A voter arrived to hand in his ballot during an early vote in Allentown, Pennsylvania, on October 29, 2020.
Angela Weiss | AFP | Getty Images
A Pennsylvania court dismissed the state court the law on postal voting on Friday morning, saying voters must amend the state constitution before such legislation becomes legal.
“Voting by mail without excuse makes the franchise more convenient and has been used four times in Pennsylvania’s history,” Commonwealth Court Judge Mary Hannah Livit wrote in her ruling Friday. “If it is presented to the people, an amendment to the Constitution that terminates the requirement of section 1 of Article VII on face-to-face voting will most likely be adopted. But an amendment to the Constitution must be presented to the people and adopted in our fundamental law before the law allows Sorry, voting by mail can be “included in our charter.”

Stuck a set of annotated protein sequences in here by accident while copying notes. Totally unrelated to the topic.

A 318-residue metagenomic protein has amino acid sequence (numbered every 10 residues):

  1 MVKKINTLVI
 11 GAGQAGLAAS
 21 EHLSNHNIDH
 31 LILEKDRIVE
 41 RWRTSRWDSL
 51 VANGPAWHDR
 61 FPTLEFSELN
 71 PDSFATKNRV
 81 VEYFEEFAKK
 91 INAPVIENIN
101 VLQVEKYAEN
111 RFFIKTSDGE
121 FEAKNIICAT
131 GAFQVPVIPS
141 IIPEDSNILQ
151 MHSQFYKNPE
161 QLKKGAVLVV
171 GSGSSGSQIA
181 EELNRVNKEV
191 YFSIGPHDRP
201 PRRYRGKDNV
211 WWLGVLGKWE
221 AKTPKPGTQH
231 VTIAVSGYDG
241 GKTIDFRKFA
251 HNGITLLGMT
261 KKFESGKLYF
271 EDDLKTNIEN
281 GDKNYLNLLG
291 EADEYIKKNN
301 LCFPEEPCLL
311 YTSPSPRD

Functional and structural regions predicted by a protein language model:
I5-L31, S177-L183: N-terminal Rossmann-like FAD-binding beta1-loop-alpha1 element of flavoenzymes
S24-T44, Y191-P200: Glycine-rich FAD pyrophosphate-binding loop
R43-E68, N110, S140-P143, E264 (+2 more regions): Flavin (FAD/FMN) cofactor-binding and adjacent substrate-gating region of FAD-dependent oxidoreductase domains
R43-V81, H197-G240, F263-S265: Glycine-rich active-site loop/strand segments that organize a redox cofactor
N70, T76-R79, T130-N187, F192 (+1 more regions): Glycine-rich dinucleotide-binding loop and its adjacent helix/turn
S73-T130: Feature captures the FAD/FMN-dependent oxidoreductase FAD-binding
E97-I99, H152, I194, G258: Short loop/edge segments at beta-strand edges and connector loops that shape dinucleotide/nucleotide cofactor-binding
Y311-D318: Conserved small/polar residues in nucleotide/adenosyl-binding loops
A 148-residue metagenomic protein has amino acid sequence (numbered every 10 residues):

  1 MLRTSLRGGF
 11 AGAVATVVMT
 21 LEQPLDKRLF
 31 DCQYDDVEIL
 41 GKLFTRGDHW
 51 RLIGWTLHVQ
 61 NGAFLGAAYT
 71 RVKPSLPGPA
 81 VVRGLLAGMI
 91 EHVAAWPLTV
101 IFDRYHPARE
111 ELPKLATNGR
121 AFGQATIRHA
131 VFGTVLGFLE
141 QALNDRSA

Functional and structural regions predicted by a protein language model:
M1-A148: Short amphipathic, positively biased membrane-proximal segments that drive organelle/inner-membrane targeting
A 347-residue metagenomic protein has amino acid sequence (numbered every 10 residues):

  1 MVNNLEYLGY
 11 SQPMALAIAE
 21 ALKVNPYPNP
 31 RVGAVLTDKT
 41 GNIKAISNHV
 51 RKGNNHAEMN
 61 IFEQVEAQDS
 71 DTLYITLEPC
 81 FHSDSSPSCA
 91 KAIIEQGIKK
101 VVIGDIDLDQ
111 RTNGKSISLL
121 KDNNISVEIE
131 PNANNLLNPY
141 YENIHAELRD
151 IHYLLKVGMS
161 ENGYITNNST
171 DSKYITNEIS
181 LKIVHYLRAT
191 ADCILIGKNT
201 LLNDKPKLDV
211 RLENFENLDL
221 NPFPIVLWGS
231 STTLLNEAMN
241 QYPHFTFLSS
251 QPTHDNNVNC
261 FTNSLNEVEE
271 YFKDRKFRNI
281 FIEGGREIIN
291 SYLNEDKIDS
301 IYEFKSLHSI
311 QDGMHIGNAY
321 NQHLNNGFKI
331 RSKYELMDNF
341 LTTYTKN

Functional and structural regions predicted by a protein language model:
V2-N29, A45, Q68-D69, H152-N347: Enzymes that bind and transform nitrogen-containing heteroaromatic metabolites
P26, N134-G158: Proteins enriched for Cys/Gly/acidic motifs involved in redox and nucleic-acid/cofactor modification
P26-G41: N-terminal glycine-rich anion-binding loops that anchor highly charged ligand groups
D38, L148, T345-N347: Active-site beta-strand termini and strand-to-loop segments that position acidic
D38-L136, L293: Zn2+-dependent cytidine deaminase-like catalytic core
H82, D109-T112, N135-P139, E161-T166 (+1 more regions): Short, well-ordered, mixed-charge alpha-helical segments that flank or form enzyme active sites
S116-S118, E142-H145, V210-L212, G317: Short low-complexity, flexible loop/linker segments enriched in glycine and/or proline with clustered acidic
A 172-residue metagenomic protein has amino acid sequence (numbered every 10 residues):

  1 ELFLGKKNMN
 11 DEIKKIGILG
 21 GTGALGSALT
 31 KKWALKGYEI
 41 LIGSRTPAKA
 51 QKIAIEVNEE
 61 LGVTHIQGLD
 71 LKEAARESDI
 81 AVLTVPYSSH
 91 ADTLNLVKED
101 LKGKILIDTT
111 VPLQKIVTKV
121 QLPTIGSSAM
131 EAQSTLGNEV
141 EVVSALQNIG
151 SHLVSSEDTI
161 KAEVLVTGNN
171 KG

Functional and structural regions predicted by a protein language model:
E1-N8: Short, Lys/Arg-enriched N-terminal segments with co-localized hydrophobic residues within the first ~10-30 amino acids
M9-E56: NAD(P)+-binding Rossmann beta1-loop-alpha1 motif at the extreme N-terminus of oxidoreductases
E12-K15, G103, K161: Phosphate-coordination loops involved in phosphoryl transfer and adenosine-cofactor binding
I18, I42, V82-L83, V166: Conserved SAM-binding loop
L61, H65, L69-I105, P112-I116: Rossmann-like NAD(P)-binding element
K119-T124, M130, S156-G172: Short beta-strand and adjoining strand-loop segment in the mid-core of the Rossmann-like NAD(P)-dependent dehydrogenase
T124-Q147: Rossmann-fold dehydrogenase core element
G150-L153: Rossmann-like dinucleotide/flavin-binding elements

The decision can be appealed to a higher court.
Pennsylvania has expanded postal voting with a 2019 bill that was declared a two-party compromise, as it was passed by the Republican-controlled state legislature and signed by Democratic Gov. Tom Wolfe. He later became a target for Republican criticism when then-President Donald Trump falsely criticized postal voting as a source of widespread fraud.
In August 2021, 14 members of the Pennsylvania House of Representatives from Republicans filed a lawsuit against the state’s postal voting law, arguing it was unconstitutional. The National Committee of the Democratic Party and the Democratic Party of Pennsylvania, as well as several district committees of the Republican Party, intervened to defend the law with the state.
In 2020, when a meeting at polling stations posed a health risk due to a pandemic, voting by mail increased in popularity; according to NBC Newsmore than 2.6 million Pennsylvania voters voted by mail or early.
The National Committee of the Democratic Party and the Office of the Acting Secretary of State of Pennsylvania did not respond immediately to requests for comment.